Why “The Shawshank Redemption” has something to teach atheists

What do I do now?

If you’ve read the book and/or watched the movie, The Shawshank Redemption, you no doubt recall the tragic character named Brooks. [spoiler alert] Wonderfully portrayed by actor James Whitmore, the character is, in my opinion, the most endearing of the story. In the darkest of places, he finds joy in life. In the cruelest of prisons, he finds comfort in routine. And in his eventual freedom, he meets his tragic, unexpected end.

I never really understood why this film, and this character in particular, moved me so much. Certainly it was affecting me in both a literal and figurative/archetypal level. But I never recognized the powerful metaphor of Brooks, until now. While reading one of the many stories online about a young man in the American Bible Belt “coming out” as an atheist, I made the connection.

Forget Brooks’ age. Forget his gender. Forget the literal setting. Brooks is a metaphor of a person imprisoned by his circumstance. He lives in “prison,” as all wondering theists do, and fears leaving its familiar setting. He has friends there. He knows the rules there. They tell him when he can and can’t do everything. In this structure, social network and “protection from the outside,” he is trapped – even as he loves and feeds the little bird of freedom that visits him from time to time.

This is story of every secret atheist and doubting theist in the world. They are trapped in a prison of their own custom, both internally and externally. To leave this prison is to leave everyone (and everything) they’ve ever known, abusive as it may be, behind them. And when the gates slam behind the new atheist, they know there’s no going back; not to their beliefs, and often, not to their family and friends.

This realization has made me think of theists in an entirely new way. Hate the game, but not the player.

Should we belittle the very people we hope to help?

I admit it. It’s tempting to make fun of theism. Some people, like Christopher Hitchens and Bill Maher do it so well. But it’s a very thin line that separates the critical assesment of ideas versus the mockery of individuals and their struggles with shaking off those ideas.  Taunting them, while they stand inside their prisons, looking out at the world though bars of fear, is a mean, petty, insensitive thing to do.

Much of what people have done in the name of religion will forever stain our history books. I am certainly not apologizing for any of it. But if I am to help theists embrace the rational foundation of their humanity, to step into the sometimes harsh light of day, I need to remember to be more considerate of those who may be struggling to escape from a very dark place.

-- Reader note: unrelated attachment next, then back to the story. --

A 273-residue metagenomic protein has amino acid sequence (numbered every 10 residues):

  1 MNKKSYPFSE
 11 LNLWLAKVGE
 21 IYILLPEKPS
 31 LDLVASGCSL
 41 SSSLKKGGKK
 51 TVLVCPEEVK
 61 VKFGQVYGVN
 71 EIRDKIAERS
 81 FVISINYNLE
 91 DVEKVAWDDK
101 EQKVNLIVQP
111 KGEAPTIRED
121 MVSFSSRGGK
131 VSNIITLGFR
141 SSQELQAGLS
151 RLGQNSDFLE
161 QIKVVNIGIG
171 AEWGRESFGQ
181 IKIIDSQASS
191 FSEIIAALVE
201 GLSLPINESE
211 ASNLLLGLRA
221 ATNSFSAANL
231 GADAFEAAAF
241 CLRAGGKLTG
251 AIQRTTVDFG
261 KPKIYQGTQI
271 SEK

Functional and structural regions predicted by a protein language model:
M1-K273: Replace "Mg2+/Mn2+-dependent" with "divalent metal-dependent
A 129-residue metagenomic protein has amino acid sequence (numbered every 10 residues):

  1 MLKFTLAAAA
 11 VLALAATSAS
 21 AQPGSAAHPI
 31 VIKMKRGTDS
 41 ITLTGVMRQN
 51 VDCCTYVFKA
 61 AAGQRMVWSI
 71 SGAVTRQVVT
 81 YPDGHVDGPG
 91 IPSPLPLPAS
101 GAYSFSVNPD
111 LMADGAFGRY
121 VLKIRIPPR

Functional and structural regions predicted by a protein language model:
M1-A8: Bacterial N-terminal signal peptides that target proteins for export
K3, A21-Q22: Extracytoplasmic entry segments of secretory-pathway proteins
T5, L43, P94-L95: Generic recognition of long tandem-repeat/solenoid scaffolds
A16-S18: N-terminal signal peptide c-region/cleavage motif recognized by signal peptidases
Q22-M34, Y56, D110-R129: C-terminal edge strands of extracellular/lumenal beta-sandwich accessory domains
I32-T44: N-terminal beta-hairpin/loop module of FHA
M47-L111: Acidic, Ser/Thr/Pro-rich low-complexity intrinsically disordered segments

Why no charms mean no chains

family guy religion

Look! Look! I'm defining myself!

I have about 25 charms in a small keepsake box. Crosses, Celtic crosses, anks, oms, a Seminole arrow head, a Sicilian horn, sun symbols – all piled atop one another, each representing brief periods in my life that I’ve attempted to say, “This best represents my beliefs.”

I could never find the one, over-arching belief system that allowed for my view of the world.  I know…that sounds rather presumptuous. Who am I to determine what’s right and wrong? I should just pick a medalion and then shut up and do as I’m told.

But who really does this?

With the exception of the most fundamentally religious people, like say, the Amish or Kirk Cameron, how many of us actually believe everything that little charm around our neck implies?

A.J. Jacobs took a crack at it. In his book, Living Bibalically, he spent an entire year trying to do everything the little cross on his neck told him to do. I encourage you to check out his webpage. Let’s suffice to say that, at the end of the year, Jacobs walked away with a new insight on what parts of his faith made sense, and which did not.

The bigger point here is that 99% of us don’t really represent the icon that sits on our chest. We may have family and cultural affiliations. We may participate in rituals. But “something else” guides us when we act in a manner that goes against our religion’s teachings.

What is it?

Plato had a good way of explaining it. He asked, “Are things good because god does them, or does god do them because they are good?” If you believe in the first part of the question, then anything god does (or instructs) is right, and you’re all sinners when you stray from his word in any detail.

However, evidence would suggest that most people believe the second part, which begs the question, why do we need to listen to god at all (to know what is right for us)?

Today, I wear no charm – or chain – around my neck. I realized that no one else will ever develop an ethos that perfectly matches my beliefs because no one has ever lived my life. And since the relativism/libertarian paradox supports the idea of a free society, that works out fine for me.

Besides, I never really had the chest hair to pull off a gold chain, anyway.